Do you really need to cut out Sugar from your diet to be healthy?

I once knew a girl named Sucrose.

Sucrose was pretty and funny. Being around her, you felt like anything was possible. When she walked into a room, she filled it with a feeling of light and joy. Everybody felt that she was like them, but different, lighter; sweeter in a way.

She looked something like this.

But that was before.

That was when Sucrose was popular.

You see, while she used to be everybody’s favourite, these days things are quite different.

Nobody likes Sucrose anymore. People say that she is bad to be around and that she tricks you with her sweetness. People say she is built differently than the rest. But the thing is, she never understood why. Why were people treating her this way? Were they not all the same? She hadn’t changed. She was still the same girl, one part glucose and one part fructose.

Most people see recommendations to cut sugar and think:

  1. Smart people say I should eat less sugar to loose weight.
  2. Sugar must be making me fat.

The problem is that 1 is right, while 2 is inherently wrong. As in the words of a meta-analysis by Erickson and Slavin from 2015:

However, there is no evidence suggesting that excess calories from added sugars specifically are worse than excess calories from any other food source.

You can eat sugary foods and still be fitter than a motherfucker.

You see, that white stuff everyone keeps comparing to cocaine, table sugar (or Sucrose) is a disaccharide, a fancy word meaning that it is a sugar formed by two simpler sugars (called monosaccharides.) Those two simple sugars are glucose and fructose.[1]

Of those, glucose is literally in your blood. Nobody has a problem with it.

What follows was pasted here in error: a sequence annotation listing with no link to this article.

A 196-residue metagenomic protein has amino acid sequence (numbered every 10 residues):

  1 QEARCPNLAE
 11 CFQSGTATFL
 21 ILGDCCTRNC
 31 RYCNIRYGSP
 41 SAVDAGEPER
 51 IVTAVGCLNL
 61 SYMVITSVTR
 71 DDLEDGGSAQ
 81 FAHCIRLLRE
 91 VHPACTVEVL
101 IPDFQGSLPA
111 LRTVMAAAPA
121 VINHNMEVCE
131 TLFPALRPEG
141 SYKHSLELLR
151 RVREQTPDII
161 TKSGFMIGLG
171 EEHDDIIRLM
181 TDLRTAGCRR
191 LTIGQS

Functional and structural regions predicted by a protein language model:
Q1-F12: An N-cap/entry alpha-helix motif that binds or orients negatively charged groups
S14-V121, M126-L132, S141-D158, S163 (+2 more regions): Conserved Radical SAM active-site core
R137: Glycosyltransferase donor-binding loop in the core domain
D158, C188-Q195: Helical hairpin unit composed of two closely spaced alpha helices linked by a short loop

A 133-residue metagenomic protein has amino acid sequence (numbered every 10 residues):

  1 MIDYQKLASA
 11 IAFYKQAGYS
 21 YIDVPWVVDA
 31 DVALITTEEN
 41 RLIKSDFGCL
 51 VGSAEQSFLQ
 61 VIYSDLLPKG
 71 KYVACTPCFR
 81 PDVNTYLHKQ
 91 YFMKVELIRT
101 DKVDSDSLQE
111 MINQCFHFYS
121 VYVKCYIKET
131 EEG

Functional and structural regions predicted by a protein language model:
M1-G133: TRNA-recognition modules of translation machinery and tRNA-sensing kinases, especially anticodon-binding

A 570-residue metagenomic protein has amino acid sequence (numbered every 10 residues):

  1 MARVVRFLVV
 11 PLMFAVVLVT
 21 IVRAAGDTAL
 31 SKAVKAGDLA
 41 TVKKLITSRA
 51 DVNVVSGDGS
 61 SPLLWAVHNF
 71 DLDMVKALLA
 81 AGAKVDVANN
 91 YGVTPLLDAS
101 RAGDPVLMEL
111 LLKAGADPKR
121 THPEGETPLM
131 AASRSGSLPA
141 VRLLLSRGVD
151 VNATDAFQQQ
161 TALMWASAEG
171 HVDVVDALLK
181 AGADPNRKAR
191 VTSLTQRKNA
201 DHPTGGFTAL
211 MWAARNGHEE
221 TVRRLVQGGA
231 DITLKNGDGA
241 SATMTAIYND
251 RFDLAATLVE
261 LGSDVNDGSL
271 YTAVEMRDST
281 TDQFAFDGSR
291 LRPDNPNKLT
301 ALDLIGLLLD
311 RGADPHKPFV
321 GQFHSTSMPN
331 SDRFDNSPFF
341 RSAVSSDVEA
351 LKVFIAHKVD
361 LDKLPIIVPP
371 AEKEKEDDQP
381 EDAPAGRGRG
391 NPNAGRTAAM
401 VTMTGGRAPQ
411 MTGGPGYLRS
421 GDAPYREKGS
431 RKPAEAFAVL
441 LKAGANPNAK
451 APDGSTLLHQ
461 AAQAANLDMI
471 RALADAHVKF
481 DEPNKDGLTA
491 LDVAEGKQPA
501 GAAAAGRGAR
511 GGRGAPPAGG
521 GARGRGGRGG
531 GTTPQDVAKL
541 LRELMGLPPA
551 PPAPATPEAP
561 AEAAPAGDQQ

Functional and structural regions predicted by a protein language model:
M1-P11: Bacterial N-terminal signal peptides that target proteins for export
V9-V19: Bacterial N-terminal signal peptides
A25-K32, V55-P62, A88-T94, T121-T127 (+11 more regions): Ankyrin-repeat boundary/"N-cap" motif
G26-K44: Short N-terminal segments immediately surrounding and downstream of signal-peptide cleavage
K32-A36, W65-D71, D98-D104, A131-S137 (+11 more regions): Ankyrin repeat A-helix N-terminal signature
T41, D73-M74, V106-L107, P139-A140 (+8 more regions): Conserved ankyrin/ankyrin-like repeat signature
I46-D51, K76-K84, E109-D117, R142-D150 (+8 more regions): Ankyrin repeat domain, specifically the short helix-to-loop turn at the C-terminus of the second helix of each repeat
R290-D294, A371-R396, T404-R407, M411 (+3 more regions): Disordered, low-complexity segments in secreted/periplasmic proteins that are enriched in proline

Fructose is on the other hand to where everybody’s fingers are pointing.

That makes sense, since there actually exists evidence for fructose being more fattening calorie per calorie than other carbohydrates (gasp!)

But, there’s a catch.

For it to be so, you have to consume it:

  1. In isolated form, or at least without consuming any fiber.[2]
  2. In an amount that exceeds 100 g (which is, like, a lot.)[3]

So, even if the fructose in sugar is inherently fattening (a claim for which there exists no evidence, as it’s not isolated) you’ll have to consume more than 200 grams of pure sugar for that effect to take hold.

Unless you pour boatloads of sugar straight out of the bag and into your mouth, that isn’t a practical worry.

Now that we have established that sugar isn’t fattening in itself, why then is it recommended to cut down one’s intake of it?

We shouldn’t strive to eat less sugar because it is bad by any means – healthy humans tolerate sugar just fine.[4] The point health professionals are trying to get at is that you should eat a sufficient amount of protein, fat, vitamins, minerals and fiber in a given day. This usually leaves us with two options:

  1. Eat enough food containing those healthy things and eat a lot of sugar on top of that.
  2. Eat enough food containing those healthy things and cut down on our intake of sugar.

Doing option 1, without getting obese in the process, is impossible for most people (athletes are an exception, as everyone familiar with Michael Phelps diet will know.)[5]

That leaves option 2.

A healthy diet is one were we consume food containing enough of the nutrients that we need. If your caloric demands allow you to sprinkle some sugar on top of that, no harm will come to you. Having a high sugar intake is a marker of an unhealthy diet, not because sugar is bad, but because it’s an indicator that you’re either consuming too many calories or not enough nutritious food.

Or in other words, most people eating a lot of sugar are unhealthy, but eating a lot of sugar won’t by itself make you any less healthy.

Sugar is after all simply glucose and fructose.

In normal circumstances for healthy people, it isn’t fattening, unhealthy or bad in any way.

Sometimes you can have your cake and eat it too.

So yeah, eat your vegetables.

 

 

Guest Article by Chris Vargel

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